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Posts Tagged ‘global science’

Why India is a Modern Country

Friday, April 20th, 2012

–by Nigel S. Lockyer, Director

I am back in India to attend the first International Advisory Committee meeting for the ANURIB project at VECC. It is hard to ignore how rapidly India is changing. But to have some fun with them, I came up with the Top Ten reasons India is a Modern Country.

  1. It is Saturday, April 15th, Nabobarsho, the Bengali new year. Poila Baisakh is the first day of the new year and is cause for celebrations and speeches by politicians. A sign of the times was the message was sent out in West Bengal by Chief Minister Mamata Banerjee to millions of cell-phone users.
  2. Katy Perry opened the India Premier League’s opening cricket game….OK, not a reason.
  3. Kolkata has just launched its first online radio station
  4. Attention squirrel lovers: The India forest department is using satellites to track down giant squirrels. What the heck are giant squirrels? Apparently they look like cats with long tails (2 feet) and weigh about 4-5 pounds. They are famous for jumping 20 feet between branches. The head and body of this scary animal is up to sixteen inches in length, compared to the ten of the Eastern Gray found in the US.  Relax, it is herbivorous!
  5. MS Dhoni, the cricket star, just signed a contract worth 200 crore or about $40M. With his TV contracts etc. he pulls in about 700 crore or $140M. Still waiting for his team to win a championship!
  6. The AC power adapter in my hotel room is universal. No need to carry around an adapter. Time to return the one CERN DG Rolf Heuer gave me several years ago that was useful about 50% of the time.
  7. Recently famous Bengali native Shah Rukh Khan (locally referred to as SRK) was detained in a NY airport because of his name. King Khan, the Bollywood superstar just laughed it off. However we hear the U.S. envoy was called to New Delhi for explanation. The U.S. said they have now invented and are ready to release an automatic South Asian apology machine for such cases—and the software was written by Indians!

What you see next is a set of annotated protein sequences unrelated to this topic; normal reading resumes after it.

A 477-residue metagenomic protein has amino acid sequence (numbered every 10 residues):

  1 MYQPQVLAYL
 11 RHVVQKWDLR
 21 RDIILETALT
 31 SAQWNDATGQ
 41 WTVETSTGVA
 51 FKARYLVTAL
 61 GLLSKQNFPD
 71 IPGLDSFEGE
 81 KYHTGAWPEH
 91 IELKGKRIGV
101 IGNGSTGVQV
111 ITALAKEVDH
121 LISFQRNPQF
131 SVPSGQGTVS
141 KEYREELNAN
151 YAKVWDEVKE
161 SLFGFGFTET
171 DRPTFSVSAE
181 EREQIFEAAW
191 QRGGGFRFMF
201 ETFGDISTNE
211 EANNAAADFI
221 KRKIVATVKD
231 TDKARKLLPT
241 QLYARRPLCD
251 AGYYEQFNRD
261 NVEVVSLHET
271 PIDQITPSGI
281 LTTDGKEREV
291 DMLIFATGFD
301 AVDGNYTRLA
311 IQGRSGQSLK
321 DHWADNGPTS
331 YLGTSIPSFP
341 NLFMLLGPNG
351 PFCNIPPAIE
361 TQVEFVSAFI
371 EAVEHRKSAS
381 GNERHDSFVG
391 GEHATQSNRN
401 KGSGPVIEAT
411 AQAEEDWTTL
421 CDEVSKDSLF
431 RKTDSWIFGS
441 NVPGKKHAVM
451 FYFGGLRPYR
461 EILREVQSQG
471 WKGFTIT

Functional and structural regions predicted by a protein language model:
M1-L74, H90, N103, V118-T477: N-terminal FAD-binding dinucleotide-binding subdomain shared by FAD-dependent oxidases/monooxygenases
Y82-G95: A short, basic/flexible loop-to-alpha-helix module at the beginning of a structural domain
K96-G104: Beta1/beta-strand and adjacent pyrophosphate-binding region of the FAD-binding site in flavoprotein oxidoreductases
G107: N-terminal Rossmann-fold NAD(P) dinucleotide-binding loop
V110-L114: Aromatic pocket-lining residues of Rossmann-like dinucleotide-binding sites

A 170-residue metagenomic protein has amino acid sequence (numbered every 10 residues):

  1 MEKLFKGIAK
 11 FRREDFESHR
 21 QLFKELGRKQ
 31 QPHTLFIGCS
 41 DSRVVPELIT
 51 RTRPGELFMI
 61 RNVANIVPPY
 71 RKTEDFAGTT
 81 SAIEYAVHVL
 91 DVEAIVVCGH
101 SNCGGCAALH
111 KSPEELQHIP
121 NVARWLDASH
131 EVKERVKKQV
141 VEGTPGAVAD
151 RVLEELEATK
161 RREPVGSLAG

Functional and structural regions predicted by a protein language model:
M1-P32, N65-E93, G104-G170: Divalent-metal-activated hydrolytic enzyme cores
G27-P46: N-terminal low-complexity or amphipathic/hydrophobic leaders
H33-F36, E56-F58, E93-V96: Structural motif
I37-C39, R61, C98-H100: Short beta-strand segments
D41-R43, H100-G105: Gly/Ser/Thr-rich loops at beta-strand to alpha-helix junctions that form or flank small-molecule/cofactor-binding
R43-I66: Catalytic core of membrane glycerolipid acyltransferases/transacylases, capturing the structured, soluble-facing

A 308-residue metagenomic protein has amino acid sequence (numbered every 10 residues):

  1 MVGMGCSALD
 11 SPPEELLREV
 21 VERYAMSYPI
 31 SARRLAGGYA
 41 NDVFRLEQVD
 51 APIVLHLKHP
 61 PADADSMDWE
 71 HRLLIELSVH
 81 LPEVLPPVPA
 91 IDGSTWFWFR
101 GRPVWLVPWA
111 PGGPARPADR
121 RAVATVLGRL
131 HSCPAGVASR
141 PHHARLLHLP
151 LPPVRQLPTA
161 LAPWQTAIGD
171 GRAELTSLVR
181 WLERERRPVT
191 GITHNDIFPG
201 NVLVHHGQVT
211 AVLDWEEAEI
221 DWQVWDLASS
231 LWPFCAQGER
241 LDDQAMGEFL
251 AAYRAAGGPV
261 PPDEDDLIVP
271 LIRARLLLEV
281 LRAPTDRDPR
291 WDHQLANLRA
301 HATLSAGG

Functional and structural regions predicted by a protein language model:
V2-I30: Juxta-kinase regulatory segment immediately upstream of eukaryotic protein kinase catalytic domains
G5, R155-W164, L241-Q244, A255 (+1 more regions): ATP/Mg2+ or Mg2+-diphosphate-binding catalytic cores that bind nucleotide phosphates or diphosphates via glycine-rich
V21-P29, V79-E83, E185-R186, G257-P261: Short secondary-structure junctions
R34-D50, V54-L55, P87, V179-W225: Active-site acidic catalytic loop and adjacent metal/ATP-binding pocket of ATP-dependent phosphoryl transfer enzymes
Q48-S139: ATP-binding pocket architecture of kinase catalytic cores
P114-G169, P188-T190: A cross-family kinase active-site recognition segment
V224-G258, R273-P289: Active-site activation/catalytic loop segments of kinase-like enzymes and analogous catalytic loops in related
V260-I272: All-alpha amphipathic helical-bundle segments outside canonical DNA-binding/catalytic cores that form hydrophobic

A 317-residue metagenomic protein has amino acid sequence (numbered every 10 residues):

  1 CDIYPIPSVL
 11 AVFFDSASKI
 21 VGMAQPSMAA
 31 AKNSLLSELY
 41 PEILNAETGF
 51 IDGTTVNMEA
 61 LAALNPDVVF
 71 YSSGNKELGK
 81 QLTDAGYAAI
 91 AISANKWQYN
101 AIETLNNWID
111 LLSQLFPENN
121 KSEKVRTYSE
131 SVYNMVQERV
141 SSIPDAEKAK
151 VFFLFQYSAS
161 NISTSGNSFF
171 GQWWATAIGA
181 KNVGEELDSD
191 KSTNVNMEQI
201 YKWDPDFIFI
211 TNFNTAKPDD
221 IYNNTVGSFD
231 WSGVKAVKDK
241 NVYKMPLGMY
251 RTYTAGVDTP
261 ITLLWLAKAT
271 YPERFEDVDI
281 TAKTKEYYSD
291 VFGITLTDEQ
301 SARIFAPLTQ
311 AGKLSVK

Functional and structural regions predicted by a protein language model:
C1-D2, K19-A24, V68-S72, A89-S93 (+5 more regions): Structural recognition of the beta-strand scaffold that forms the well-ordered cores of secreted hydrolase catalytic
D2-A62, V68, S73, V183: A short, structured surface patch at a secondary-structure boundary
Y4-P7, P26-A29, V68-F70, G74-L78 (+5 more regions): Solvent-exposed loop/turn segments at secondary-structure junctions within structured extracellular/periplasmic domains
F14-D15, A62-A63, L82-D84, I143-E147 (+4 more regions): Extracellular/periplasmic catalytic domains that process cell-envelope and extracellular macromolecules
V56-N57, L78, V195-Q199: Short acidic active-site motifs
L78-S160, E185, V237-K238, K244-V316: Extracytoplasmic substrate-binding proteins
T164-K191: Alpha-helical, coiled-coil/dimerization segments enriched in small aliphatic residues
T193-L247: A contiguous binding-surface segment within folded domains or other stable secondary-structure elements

8. I couldn’t get a beer in the Mumbai hotel bar after 1:30 AM. Last call!
  9. Next evening I ordered a Kingfisher (a national Indian beer and quite good) and all they had was Heineken.
  10. Variable Energy Cyclotron Centre (VECC) in Kolkata is starting Phase I of a major new “green field” initiative in Rare Isotope Beam physics called ANURIB in Rajarhat, near the Kolkata airport. ANURIB is building off their present cyclotron driven RIB program. It involves a 100 kW, 50 MeV electron linac driver, a post accelerator, a cyclotron to raise the energy to over 100 MeV per nucleon and then a fragment separator. A very ambitious vision for India and it is getting strong support from the Government of India. Congratulations, VECC!

 

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–by T. “Isaac” Meyer, Head of Strategic Planning & Communication

I am on location in Kolkata, India, at the Variable Energy Cyclotron Centre (VECC). It took me 36 hours travel time to get here from Vancouver, including two red-eye plane flights. It feels like 42 deg C outside and the computer firewalls are configured so that I cannot send or receive e-mail from my laptop. And the tap water is not potable.

Why did I come?

To have breakfast with scientific peers from around the world (RIKEN in Japan, ESS in Sweden, Cockcroft Institute in the UK, VECC and IUAC and BARC here in India, and so on). Okay, not just breakfast. Also a few lunches and dinners.

Of course, we actually came together to participate in the International Advisory Committee meeting for VECC and its proposed ANURIB project and the subsequent VECC/TRIUMF semiannual collaboration meeting. It still sounds like a cliché, but the reason we attend these meetings in person is because of the sidebar conversations.

At a single breakfast meeting with three colleagues, I got updated on the budget situation for UK science, learned why Higgs spectroscopy is so intrinsically compelling that its worth several billion dollars, reviewed Japanese recovery from the earthquake & tsunami, debated “coal smuggling” in West Bengal, speculated on the international flow of in-demand talented workers in accelerator physics & engineering, and re-learned the rules for scoring in cricket. I also drank four cups of masala tea.

In global computing and networking, the experts still say, “Never underestimate the bandwidth of an overnight package stuffed full of DVDs.”

In global science, I’d say, “Never underestimate the amount of collaboration & partnership that is supported by flying people 10,000 miles to share a coffee break.”

25-acre Rajarhat site of VECC...soon to contain a world-leading electron accelerator and isotope laboratory

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